Photo: The US Navy's largest helicopter: the CH53-E Sikorsky Super Stallion. A newer version, the CH-53K, is currently under development and expected to cost about $100 million per helicopter! Picture by Joshua Adam Nuzzo courtesy of US Navy .

The science of a helicopter is exactly the same as the science of an airplane : it works by generating lift—an upward-pushing force that overcomes its weight and sweeps it into the air. Planes make lift with airfoils (wings that have a curved cross-section). As they shoot forwards, their wings change the pressure and direction of the oncoming air, forcing it down behind them and powering them up into the sky: a plane's engines speed it forward, while its wings fling it up. The big problem with a plane is that lots of air has to race across its wings to generate enough lift; that means it needs large wings, it has to fly fast, and it needs a long runway for takeoff and landing.

Photo: Right: Mighty rotors: You can see just how big and heavy a helicopter's rotors are in this picture. It takes four US marines to hold this rotor in place while it's being reattached after maintenance. Notice the curved front edge of the rotor blade that cuts like an airfoil as it spins around. Picture by Jeremy L. Grisham courtesy of US Navy .

Photo: The US Navy's largest helicopter: the CH53-E Sikorsky Super Stallion. A newer version, the CH-53K, is currently under development and expected to cost about $100 million per helicopter! Picture by Joshua Adam Nuzzo courtesy of US Navy .

The science of a helicopter is exactly the same as the science of an airplane : it works by generating lift—an upward-pushing force that overcomes its weight and sweeps it into the air. Planes make lift with airfoils (wings that have a curved cross-section). As they shoot forwards, their wings change the pressure and direction of the oncoming air, forcing it down behind them and powering them up into the sky: a plane's engines speed it forward, while its wings fling it up. The big problem with a plane is that lots of air has to race across its wings to generate enough lift; that means it needs large wings, it has to fly fast, and it needs a long runway for takeoff and landing.

Photo: Right: Mighty rotors: You can see just how big and heavy a helicopter's rotors are in this picture. It takes four US marines to hold this rotor in place while it's being reattached after maintenance. Notice the curved front edge of the rotor blade that cuts like an airfoil as it spins around. Picture by Jeremy L. Grisham courtesy of US Navy .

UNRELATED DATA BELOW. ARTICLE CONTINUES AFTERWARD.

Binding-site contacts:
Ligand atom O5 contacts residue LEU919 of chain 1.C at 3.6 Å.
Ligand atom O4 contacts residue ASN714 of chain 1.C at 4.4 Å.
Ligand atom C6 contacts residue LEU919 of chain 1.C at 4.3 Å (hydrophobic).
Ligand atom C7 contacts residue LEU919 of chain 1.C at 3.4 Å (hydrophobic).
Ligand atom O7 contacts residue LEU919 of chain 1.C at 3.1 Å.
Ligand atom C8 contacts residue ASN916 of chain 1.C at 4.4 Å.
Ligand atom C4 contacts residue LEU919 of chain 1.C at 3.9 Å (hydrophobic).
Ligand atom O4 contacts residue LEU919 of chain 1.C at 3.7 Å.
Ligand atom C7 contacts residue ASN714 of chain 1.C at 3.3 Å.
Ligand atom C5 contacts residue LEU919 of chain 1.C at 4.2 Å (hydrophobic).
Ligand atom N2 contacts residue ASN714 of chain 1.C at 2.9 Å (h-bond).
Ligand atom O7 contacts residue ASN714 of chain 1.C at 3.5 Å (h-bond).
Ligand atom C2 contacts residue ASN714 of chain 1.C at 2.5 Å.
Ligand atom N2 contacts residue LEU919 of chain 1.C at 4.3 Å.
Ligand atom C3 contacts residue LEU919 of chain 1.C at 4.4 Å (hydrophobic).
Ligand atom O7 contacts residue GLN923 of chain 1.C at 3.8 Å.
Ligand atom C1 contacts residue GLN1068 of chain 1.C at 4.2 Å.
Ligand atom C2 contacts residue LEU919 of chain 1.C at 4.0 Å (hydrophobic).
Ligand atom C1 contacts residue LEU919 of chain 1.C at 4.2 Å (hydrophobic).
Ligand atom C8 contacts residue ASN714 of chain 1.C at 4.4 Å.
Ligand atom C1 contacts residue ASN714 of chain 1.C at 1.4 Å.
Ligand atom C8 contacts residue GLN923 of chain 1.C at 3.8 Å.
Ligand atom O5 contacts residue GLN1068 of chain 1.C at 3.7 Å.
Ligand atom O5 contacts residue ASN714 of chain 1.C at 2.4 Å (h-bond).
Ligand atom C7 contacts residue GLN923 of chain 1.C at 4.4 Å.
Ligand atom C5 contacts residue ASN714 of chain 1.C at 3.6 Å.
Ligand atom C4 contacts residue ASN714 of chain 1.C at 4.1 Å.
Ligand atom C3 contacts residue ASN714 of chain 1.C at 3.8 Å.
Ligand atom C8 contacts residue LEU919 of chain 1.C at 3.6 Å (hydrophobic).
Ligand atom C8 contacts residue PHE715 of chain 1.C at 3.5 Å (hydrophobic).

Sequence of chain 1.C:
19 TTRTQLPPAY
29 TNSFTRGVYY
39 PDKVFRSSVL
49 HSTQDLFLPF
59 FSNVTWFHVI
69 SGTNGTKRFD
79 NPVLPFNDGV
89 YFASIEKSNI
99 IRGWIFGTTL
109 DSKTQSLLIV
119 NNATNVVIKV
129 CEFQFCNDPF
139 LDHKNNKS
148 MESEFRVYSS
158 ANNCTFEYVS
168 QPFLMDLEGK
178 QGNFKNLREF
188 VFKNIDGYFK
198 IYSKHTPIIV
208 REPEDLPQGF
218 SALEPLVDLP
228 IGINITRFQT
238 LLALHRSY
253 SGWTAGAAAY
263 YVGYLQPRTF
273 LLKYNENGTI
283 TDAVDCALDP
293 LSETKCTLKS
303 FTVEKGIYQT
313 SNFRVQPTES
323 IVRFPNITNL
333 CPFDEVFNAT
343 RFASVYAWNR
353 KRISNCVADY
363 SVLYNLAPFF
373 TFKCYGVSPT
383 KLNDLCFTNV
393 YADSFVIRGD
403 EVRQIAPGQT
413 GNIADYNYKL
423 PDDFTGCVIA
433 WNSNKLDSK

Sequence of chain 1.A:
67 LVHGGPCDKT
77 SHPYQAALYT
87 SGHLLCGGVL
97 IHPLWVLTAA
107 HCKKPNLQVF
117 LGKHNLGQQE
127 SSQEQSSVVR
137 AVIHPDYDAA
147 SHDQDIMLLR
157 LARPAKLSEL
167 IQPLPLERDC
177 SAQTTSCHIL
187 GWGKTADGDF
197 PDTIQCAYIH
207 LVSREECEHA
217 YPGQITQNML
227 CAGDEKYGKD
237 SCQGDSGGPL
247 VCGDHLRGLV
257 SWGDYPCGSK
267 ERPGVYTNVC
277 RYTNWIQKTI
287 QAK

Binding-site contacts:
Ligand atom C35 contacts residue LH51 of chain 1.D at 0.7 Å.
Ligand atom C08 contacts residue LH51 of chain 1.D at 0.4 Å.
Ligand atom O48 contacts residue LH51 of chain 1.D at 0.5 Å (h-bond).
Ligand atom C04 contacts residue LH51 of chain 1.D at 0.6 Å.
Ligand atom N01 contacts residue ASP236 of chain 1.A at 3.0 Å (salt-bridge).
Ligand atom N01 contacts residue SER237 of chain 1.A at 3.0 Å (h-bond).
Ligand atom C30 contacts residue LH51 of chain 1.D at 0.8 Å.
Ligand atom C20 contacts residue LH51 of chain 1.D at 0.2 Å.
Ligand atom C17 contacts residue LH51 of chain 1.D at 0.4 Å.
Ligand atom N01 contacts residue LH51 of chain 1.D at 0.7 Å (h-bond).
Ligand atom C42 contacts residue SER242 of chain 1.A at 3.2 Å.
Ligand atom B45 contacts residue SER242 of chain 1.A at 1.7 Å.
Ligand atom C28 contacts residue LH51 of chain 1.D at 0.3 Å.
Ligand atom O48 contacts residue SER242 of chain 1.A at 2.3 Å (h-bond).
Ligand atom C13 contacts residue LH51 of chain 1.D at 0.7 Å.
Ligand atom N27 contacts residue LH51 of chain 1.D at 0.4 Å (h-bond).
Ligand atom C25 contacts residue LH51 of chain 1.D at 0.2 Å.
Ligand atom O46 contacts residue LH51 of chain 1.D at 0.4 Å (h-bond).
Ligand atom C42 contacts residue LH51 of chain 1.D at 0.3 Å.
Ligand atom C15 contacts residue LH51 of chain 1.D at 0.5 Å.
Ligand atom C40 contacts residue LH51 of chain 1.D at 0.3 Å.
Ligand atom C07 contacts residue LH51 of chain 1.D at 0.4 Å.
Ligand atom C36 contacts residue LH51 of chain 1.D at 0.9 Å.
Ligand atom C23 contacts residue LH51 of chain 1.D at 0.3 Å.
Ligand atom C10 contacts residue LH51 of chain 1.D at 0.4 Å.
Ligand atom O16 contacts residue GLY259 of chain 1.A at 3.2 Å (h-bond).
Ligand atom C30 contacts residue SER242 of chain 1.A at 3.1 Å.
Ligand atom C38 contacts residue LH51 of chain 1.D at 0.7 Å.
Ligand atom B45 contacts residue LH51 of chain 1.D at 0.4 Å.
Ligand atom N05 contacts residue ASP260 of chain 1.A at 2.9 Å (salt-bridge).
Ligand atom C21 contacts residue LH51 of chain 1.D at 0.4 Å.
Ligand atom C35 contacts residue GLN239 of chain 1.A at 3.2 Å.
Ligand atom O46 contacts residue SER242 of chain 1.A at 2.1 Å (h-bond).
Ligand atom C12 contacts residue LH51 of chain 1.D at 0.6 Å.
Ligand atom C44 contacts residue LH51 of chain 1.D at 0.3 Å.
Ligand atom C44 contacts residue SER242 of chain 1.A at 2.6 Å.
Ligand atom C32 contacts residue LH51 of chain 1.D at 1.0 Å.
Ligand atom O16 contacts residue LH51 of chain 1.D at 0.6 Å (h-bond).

The Renaissance ( UK : / r ɪ ˈ n eɪ s ən s / , US : / r ɛ n ə ˈ s ɑː n s / ) [1] was a period in European history , from the 14th to the 17th century, regarded as the cultural bridge between the Middle Ages and modern history . It started as a cultural movement in Italy in the Medieval period and later spread to the rest of Europe, marking the beginning of the Modern age .

The intellectual basis of the Renaissance was its own invented version of humanism , derived from the concept of Roman Humanitas and the rediscovery of classical Greek philosophy, such as that of Protagoras , who said that "Man is the measure of all things." This new thinking became manifest in art, architecture, politics, science and literature. Early examples were the development of perspective in oil painting and the recycled knowledge of how to make concrete . Although the invention of metal movable type sped the dissemination of ideas from the later 15th century, the changes of the Renaissance were not uniformly experienced across Europe.

The Renaissance began in Florence , in the 14th century. [4] Various theories have been proposed to account for its origins and characteristics, focusing on a variety of factors including the social and civic peculiarities of Florence at the time: its political structure; the patronage of its dominant family, the Medici ; [5] [6] and the migration of Greek scholars and texts to Italy following the Fall of Constantinople to the Ottoman Turks . [7] [8] [9] Other major centres were northern Italian city-states such as Venice , Genoa , Milan , Bologna , and finally Rome during the Renaissance Papacy .

The World of Leonardo: 1452-1519: Amazon.co.uk: Robert.


World of Leonardo: Robert Wallace. - amazon.com

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